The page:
The stage was set.

Using a combination of cooking oil and lard, we fried some shallots and garlic in the frying pan, and then poured in some stock.  In went the various sauces until the broth achieved the right colour, consistency and flavour, after which we threw in all the other prepared ingredients, the infused oil and the noodles.  At this point, the noodles were left to braise in the covered frying pan for several minutes until the sauce thickened.  More crunchy pieces of fried pork skin were added at the final point.

We made three batches, and all three batches tasted different thanks to our “agak-agak” style of cooking.  One batch was horridly bitter due to the liberal amount of dark soy sauce used, while another tasted quite close to the original thing.  We learnt that the braising time was important, as was the quality of the noodles used.  One batch turned out too soft and lacked bite as a result of the long braising time.

Lessons were learnt that day, and we certainly didn’t expect perfect hokkien mee.  On hindsight, perhaps we should have allowed some of our sweat to spill into the pan.  We should have probably drunk more wine while cooking too, because I have learnt that I do my best cooking when I am inebriated.

On a scale of 1 to 10, I’d rank our hokkien mee a 5.  Hairy and I will probably still be talking for years to come about our favourite hokkien mee stalls in KL and PJ, and we will probably not be embarking on another hokkien mee project in the next 36 months or so unless someone pays us a lot of money.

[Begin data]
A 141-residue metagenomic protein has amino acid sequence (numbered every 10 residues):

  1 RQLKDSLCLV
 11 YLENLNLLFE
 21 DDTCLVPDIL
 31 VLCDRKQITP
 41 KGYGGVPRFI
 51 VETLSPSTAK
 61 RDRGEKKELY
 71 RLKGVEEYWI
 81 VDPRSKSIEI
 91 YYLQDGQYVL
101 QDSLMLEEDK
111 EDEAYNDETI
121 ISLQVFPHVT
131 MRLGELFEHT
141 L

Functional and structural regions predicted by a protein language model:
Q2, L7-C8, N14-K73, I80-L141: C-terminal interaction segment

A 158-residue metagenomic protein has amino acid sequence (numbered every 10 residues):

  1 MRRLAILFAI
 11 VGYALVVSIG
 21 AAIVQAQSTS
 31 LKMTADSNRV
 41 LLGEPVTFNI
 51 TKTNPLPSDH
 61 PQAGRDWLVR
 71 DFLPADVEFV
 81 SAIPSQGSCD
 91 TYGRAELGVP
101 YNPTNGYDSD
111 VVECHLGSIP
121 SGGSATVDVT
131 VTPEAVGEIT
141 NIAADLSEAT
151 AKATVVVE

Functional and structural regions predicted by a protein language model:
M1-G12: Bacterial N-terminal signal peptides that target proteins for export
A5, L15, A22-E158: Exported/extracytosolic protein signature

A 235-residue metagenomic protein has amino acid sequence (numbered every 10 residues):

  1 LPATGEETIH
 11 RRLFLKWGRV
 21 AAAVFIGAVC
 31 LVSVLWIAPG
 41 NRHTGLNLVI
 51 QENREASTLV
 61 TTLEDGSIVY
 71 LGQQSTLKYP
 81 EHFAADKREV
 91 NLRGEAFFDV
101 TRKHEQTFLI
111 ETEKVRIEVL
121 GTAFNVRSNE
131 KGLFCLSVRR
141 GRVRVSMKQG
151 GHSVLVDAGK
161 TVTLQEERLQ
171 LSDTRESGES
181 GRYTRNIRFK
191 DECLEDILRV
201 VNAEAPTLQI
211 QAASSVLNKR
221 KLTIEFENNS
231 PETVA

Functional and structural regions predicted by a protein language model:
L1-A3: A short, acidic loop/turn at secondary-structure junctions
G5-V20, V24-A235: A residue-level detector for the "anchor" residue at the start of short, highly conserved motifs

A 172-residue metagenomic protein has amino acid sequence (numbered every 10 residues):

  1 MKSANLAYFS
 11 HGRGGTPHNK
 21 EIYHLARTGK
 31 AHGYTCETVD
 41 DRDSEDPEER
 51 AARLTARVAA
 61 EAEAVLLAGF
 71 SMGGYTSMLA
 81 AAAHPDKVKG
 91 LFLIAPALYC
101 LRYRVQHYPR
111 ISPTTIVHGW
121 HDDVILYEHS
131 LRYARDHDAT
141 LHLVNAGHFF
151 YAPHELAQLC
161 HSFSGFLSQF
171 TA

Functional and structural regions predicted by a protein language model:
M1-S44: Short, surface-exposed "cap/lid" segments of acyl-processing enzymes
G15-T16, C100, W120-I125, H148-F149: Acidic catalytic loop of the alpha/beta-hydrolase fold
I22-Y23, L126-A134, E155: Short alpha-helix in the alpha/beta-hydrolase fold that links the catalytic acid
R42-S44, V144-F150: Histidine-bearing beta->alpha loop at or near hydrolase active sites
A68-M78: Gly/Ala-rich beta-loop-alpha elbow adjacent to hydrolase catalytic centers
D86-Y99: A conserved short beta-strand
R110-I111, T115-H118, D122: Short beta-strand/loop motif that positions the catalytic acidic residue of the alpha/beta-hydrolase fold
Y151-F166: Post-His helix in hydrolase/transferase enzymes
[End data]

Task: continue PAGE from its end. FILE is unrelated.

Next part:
It’s a thankless job.  Cooking, that is.  How often do we thank our mums/dads who have had to plan daily menus and have had to ensure sufficient variety to avoid boredom at the dining table?  I now understand how important it is to be thanked for food; it is an affirmation, not of your cooking skills (which you may possibly have little of), but of the effort that went into the preparation of a meal that can only come from the heart.

Oh, and Village Grocer is heaven.









When I mentioned my obsession with bacon to my brother who lives in the UK, he sniffed, “We don’t eat bacon for breakfast these days.  It’s peasant food.”

I’d like to see him tell mum that.  She lives in Klang, a place she claims is barren of good bacon.  I am literally expected to bring home the bacon every time I visit, failing which she’d serve me broth without any bread and whip me soundly before putting me to bed.